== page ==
Lance Gibbon, the former superintendent of Oak Harbor Public Schools, will receive $600,000 from the Snoqualmie Valley School District in exchange for his resignation last month, according to a settlement agreement obtained by the Snoqualmie Valley Record.
Board President Melissa Johnson and members of the school board addressed their decision to part ways with Gibbon earlier this month in a letter sent out to district families. The letter said the board unanimously moved to negotiate a settlement agreement, but did not disclose the terms of the deal.
The letter said the board did not take the settlement lightly, acknowledging the payments necessary to reach an agreement were not without impact and could cause concern. Essentially, the district will have $600,000 less for students in the classroom.
“(The settlement) speaks to the seriousness of our concerns about the amount of damage we felt that Dr. Gibbon could have done had he been allowed to stay,” the letter said. “Quite frankly, it would have hurt worse to allow the district’s hard-won culture of excellence to deteriorate under his leadership.”
When asked how they arrived at the $600,000 figure, Johnson told the Snoqualmie Valley Record the board is unable to discuss the specifics of the negotiations, but said they believe a fair settlement was reached.
“At all times during the negotiations, the board had the best interest of both the district and, most importantly, the students in mind. We are unanimous in our firm belief that removing Dr. Gibbon from his position was the correct decision,” Johnson wrote in an email. “The board considers this matter closed and is looking forward to working closely with Interim Superintendent Dan Schlotfeldt.”
Under the deal, Gibbon will receive payments in three installments over the next nine months, with over half of the funds due by next February. The total $600,000 payment is due near the end of September.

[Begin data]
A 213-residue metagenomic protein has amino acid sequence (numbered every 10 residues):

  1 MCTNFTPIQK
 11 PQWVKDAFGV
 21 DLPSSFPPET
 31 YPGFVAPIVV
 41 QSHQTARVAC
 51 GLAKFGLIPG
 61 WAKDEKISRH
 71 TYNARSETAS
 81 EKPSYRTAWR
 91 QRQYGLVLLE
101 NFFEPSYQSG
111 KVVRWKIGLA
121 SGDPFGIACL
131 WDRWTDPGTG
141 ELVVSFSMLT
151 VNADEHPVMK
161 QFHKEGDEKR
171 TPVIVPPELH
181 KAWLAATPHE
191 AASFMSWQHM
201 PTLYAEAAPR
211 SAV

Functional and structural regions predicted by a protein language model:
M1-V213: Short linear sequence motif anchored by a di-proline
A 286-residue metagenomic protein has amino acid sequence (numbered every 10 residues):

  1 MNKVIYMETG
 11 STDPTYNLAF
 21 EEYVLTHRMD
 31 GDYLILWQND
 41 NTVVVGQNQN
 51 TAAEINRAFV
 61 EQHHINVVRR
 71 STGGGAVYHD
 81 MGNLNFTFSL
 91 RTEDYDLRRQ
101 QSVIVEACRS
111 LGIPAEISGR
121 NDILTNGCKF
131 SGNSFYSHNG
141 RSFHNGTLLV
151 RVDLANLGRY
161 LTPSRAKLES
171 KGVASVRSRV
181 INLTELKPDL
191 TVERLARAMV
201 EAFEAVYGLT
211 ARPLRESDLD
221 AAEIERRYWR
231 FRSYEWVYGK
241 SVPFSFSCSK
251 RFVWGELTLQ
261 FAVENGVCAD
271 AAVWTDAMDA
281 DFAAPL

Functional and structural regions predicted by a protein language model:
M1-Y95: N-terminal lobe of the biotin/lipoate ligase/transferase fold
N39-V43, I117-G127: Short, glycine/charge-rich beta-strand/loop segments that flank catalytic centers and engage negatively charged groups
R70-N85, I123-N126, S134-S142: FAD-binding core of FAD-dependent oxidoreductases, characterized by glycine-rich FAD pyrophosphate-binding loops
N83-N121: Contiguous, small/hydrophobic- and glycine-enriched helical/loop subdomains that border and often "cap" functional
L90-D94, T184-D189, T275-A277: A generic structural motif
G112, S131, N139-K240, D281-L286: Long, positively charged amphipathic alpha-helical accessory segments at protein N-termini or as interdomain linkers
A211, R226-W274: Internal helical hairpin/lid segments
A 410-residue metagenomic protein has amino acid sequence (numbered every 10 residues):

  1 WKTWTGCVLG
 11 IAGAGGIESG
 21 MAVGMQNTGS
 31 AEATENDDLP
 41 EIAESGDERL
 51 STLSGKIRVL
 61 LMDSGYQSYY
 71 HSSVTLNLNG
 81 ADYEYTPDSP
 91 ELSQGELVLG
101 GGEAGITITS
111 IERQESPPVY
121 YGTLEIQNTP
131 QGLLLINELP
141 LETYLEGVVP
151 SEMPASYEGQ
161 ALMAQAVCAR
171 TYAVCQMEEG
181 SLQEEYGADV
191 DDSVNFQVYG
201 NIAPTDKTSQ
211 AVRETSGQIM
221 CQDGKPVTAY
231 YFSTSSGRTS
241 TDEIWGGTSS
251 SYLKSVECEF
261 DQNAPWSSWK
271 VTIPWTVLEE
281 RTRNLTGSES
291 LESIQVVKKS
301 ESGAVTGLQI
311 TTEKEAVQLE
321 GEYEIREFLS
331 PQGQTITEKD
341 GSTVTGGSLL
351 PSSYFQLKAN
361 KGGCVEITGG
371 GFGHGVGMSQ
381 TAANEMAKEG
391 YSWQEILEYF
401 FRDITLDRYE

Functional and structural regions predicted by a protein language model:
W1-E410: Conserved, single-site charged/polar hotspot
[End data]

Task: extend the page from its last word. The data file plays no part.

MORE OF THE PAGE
The massive settlement appears to reflect Gibbon’s expected income had he stayed with the district for the remainder of his contract, which was not set to expire until the end of next school year.
During the 2021-2022 school year, Gibbon had the 13th highest base salary among all Washington public school employees, making $290,000 annually, despite the fact that the district is relatively small, according to data from the Washington state Superintendent’s Office.
The agreed upon figure was about $200,000 greater than a settlement reached in the nearby Monroe School District this past July. Monroe’s superintendent, who made roughly $250,000 annually, received a $396,374.55 settlement, according to the Everett Daily Herald.
Gibbon signed the four-page settlement agreement on Nov. 14, agreeing to resign and not sue the district. His separation was made official a day later.
Gibbon’s separation came less than two years after he was hired via a nationwide search. He had spent the prior eight years as superintendent of the Oak Harbor School District.
In an email to the Snoqualmie Valley Record earlier this month, Gibbon said while he respects the board’s right to choose its own leadership, he noted it was “disappointing that the board chose to resort to allegations and personal issues” in its letter after they had “already reached an agreement for an amicable separation.”
Gibbon went on to call it a privilege to serve the district and its students.